COLUMBUS, Ohio (FOX19) - Butler County is among four counties downgraded from a Level 3 to a Level 2 on the Ohio Public Health Advisory System Thursday, though Ohio Gov. Mike DeWine cautioned the Tri-STate county very nearly still qualifies for Level 3 status.
Based on seven indicators, Level 3 counties show a “very high exposure and spread” of the virus, whereas Level 2 counties show merely “increased exposure and spread.”
Level 3 counties run afoul of two or three of the seven indicators — in Butler County’s case, two:
- An average of 50 new cases per 100,000 people over a two week period;
- Data showing more than 50 percent of new cases originated from non-congregate settings during at least one of the past three weeks.
“Although Butler, Lorain, Summit and Wood are seeing a slower increase in spread and are now at Orange Alert Level 2, they remain at the CDC definition of moderately-high incidence of COVID-19, and two almost hit the definition of high incidence: Wood and Butler,” Ohio Gov. Mike DeWine said.
DeWine said the measures to mitigate the coronavirus spread in red counties with social distancing and wearing masks may be helping to slow the increases in those areas.
“Overall, the downgrade in the risk levels in these four counties tells us that the measures to mitigate COVID-19 spread in red counties - including increased diligence in social distancing, wearing masks, washing hands frequently, and reducing interactions with others outside your household - may be helping to slow the spread in these counties,” DeWine said.
“We are cautiously optimistic about this, but these are still high levels of spread, and citizens across Ohio must continue to be vigilant.”
Eight other counties were upgraded to Level 3 status Thursday: Clark, Defiance, Erie, Hardin, Henry, Lawrence, Marion and Medina.
A breakdown of each county’s indicators can be found here.
Overall Ohio added 1,444 newly reported cases and 21 newly reported deaths Thursday, while hospitalizations continued to increase, now numbering above 1,100.
Lt. Gov. Jon Husted said on June 15, the Red Cross announced an initiative to test all blood and platelet donors for COVID-19 antibodies and received the first report this week.
Between June 15th and July 18th the Red Cross reported 33,538 Ohioans donated blood, plasma, or platelets. Of these 436 donors tested positive for COVID-19 antibodies – a 1.3% positivity rate.
The Red Cross reported that nationwide, the positivity rate among donors was 1.4%.
“It’s also important to note that during the same time period, hospitals and private labs performed 37,803 antibody tests for Ohioans with 1,624 positives. That’s a higher positivity rate than the Red Cross sample,” Husted said. “But these individuals sought out antibody testing and may have done so because they suspected they may have had COVID-19 at some point.”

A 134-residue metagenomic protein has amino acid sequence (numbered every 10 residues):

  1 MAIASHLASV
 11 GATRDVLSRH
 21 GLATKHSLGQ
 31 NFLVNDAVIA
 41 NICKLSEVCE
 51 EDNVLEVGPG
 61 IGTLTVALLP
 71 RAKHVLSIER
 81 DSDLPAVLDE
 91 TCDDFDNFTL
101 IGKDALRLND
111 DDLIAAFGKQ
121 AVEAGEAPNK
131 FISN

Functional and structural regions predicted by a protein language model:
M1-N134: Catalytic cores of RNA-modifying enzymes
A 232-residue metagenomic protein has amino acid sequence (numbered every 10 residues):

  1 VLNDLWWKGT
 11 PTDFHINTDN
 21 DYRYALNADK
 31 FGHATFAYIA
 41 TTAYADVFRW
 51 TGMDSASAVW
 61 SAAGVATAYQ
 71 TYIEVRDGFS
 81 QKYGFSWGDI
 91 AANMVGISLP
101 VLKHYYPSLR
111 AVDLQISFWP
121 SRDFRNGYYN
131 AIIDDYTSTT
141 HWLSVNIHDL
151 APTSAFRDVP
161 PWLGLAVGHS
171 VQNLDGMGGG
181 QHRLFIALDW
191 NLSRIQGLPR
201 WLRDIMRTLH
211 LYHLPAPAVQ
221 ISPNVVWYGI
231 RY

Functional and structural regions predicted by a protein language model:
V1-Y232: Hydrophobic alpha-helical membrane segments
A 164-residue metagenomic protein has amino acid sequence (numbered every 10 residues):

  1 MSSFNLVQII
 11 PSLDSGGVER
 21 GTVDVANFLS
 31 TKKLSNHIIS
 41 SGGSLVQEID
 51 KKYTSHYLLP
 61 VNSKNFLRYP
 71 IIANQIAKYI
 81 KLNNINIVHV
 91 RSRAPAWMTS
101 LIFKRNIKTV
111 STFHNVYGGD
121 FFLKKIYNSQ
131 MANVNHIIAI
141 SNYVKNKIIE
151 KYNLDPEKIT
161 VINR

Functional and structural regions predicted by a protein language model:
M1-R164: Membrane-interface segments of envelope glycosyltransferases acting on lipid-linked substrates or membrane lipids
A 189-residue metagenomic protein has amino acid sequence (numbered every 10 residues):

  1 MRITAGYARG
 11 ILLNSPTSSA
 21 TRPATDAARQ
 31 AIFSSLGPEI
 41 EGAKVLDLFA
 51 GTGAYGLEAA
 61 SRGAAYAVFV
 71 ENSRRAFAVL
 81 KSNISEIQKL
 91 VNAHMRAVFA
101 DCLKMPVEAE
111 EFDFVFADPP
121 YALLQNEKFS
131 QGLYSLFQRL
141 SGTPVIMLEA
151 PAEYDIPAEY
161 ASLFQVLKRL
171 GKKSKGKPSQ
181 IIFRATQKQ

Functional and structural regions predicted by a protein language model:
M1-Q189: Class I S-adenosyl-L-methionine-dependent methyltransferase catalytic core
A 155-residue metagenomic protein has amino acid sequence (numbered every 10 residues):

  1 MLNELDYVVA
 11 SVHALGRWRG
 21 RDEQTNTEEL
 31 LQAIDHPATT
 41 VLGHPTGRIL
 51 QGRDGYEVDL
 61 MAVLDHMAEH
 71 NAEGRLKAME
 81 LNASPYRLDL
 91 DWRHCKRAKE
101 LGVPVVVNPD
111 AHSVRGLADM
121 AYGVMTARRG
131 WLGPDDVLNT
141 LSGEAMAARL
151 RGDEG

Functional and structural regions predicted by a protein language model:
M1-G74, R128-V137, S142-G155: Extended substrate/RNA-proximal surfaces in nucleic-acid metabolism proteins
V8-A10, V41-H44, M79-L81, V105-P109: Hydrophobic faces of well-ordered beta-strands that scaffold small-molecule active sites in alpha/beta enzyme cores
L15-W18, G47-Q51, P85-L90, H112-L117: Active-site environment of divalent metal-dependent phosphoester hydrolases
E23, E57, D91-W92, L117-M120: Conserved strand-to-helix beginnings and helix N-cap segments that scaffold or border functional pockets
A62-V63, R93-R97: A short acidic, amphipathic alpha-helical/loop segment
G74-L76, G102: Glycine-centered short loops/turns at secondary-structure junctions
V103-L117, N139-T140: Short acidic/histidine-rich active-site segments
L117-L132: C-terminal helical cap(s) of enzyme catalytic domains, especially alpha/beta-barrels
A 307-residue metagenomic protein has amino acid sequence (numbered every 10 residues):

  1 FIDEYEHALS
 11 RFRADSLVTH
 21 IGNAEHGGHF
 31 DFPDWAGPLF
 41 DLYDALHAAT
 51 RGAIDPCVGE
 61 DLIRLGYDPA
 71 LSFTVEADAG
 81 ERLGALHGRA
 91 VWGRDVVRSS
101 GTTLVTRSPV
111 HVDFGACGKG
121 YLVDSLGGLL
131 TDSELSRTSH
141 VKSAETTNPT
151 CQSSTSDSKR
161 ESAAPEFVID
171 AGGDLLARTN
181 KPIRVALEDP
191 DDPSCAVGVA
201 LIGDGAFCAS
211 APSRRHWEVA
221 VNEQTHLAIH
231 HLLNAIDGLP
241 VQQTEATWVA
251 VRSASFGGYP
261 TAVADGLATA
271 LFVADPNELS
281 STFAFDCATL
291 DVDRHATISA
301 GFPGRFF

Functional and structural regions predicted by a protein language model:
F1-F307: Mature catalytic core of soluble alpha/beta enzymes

He also announced the state will be issuing an Request for Information through InnovateOhio, BroadbandOhio, DAS, the Department of Education, and the Management Council for pricing from internet providers for everything from hotspots to laptops to tablets for Ohio schools.
“We will be setting aside $50 million, pending upcoming Controlling Board approval, from state funding through the federal CARES Act to provide hotspots and internet-enabled devices to students,” Husted said.
DeWine, who had first stated he wasn’t in favor of the repeal, is now asking lawmakers to repeal and replace House Bill 6, the $1 billion nuclear bailout at the heart of the House Speaker Larry Householder investigation.
Householder was a driving force of the financial rescue that tacked new fees to every electricity bill in Ohio and directed over $150 million annually through 2026 to the plants, which are located near Toledo and Cleveland.
Householder and others were charged with racketeering in what US Attorney David DeVillers describes as “likely the largest bribery money laundering scheme ever perpetrated against the people of the state of Ohio.”
DeWine says nuclear plants in northern Ohio should continue operating.
“I think the policy is clear to me,” DeWine said. “The process has forever tainted the bill and the policy itself.”
DeWine announced he is imposing a statewide mandatory mask order that will begin at 6 p.m. on Thursday.
Masks must be worn at all times when at an indoor location that’s not a residence. They must also be worn outdoors when unable to keep social distance from those not in your household and when waiting for, riding, driving or operating public transportation.
“Wearing masks will make a difference. It will determine what our fall looks like. We want kids to go back to school, we want to see sports - to do that it’s very important that all Ohioans wear a mask,” DeWine said.
Here is the full text of the Ohio Department of Health director’s order:
The governor also said the state is joining Kentucky is implementing a travel advisory for states with a 15-percent positivity rate or higher. Ohio recommends those who visit the state to quarantine for two weeks.
Those states include Idaho, Nevada, Arizona, Texas, Mississippi, Alabama, Georgia, Florida and South Carolina.
“If you’re traveling from one of these yellow states, you should self-quarantine at home or in a hotel. This applies to those who live in Ohio and those traveling here from these states, whether they are traveling for businesses or vacationing,” DeWine said.
The Ohio Department of Health reported a total of 80,186 cases (including 1,444 new ones) in Ohio since the pandemic began in March.
DeWine has attributed the increase in cases to increased testing and new spread of the novel virus.
He also said the state is seeing more outbreaks happening from informal gatherings such as house parties, sleepovers and bridal showers.